China Consults on 2014 Draft of Foreign Investment Catalogue
On 4th November 2014, China’s National Development and Reform Commission (NDRC) released a revised draft of the Catalogue for Guidance on Foreign Investment in Industries (Foreign Investment Catalogue), in conjunction with the Ministry of Commerce. The proposed revisions to the Foreign Investment Catalogue would significantly expand the sectors in which foreign investment is allowed. The stated intention of the revisions is to facilitate China’s transition to a more globalised economy and expedite the liberalisation process through the injection of foreign capital and technology.
The consultation period for the proposed revisions ended on 3rd December 2014.
The Foreign Investment Catalogue
First published in 1995, the Foreign Investment Catalogue provides a roadmap for foreign investors investing in China and, at the same time, provides a means for the Chinese government to direct the flow of foreign investment. The Foreign Investment Catalogue is revised every 3 years and was last revised in 2011.
The Foreign Investment Catalogue categorises foreign investment projects into four categories: “encouraged”, “permitted”, “restricted” and “prohibited”. China’s regulatory regime and policies governing foreign investment are written in terms of these categories. “Encouraged” industries may enjoy policy incentives in terms of tax, land, etc., while those falling within the “restricted” or “prohibited” categories, can face investment restrictions such as a cap on foreign shareholdings, a requirement for a Chinese controlling partner, a requirement for approval at the central government level and unfavourable tax regimes, etc.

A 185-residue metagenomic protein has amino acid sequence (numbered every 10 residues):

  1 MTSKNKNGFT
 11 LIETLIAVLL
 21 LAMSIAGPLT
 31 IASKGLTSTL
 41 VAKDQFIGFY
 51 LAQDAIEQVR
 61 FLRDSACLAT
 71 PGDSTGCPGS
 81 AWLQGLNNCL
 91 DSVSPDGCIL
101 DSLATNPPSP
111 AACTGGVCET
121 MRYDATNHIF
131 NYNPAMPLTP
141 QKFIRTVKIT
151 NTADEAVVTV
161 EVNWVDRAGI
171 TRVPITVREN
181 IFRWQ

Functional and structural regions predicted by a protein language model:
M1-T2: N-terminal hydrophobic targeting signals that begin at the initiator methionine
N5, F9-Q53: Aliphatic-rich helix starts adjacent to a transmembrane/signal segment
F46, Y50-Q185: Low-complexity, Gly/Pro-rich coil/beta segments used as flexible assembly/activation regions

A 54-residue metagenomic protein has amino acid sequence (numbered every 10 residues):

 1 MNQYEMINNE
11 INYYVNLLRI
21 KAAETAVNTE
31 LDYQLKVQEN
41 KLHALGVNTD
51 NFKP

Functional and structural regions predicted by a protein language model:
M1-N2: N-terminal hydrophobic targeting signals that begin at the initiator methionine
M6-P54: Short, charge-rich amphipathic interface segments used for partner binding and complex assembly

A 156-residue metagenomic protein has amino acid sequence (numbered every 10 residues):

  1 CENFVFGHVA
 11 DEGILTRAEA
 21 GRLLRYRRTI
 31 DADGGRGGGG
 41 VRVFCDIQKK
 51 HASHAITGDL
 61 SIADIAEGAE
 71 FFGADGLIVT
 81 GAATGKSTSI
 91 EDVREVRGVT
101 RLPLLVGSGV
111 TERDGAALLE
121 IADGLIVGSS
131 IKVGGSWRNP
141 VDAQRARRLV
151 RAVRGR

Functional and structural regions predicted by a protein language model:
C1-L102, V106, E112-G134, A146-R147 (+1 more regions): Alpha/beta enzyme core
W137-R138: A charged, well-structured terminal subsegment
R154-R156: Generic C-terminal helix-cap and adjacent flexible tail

Background to Amendment
The further liberalisation and streamlining of foreign investment approval procedures have been in the limelight since the 2013 Sino-US Bilateral Investment Treaty (BIT) discussion. In response, China launched the Shanghai Pilot Free Trade Zone (FTZ) in 2013 and adopted a Negative List approach to foreign investment for the FTZ. Essentially, for any industry or activity which is not explicitly restricted or prohibited by its inclusion in the Negative List, foreign investors are treated in the same way as Chinese investors. The introduction of the Negative List was however met with disappointment since it was scarcely more liberal than the Foreign Investment Catalogue governing foreign investment in the rest of China.
In June 2014, the FTZ Negative List was updated to cut the number of sectors subject to restrictions on foreign investment in the FTZ to 139 (down from 190). The 2014 draft Foreign Investment Catalogue has followed the approach adopted by the FTZ Negative List and many of the proposed changes mirror the approach in the updated Negative List. However, the draft Foreign Investment Catalogue has gone further and proposes to open up 27 more sectors to foreign investment, such as liquor, which is currently restricted under the FTZ Negative List.
The 2014 Foreign Investment Catalogue revision proposes the greatest degree of change of any revision to date. Under the proposed amendments: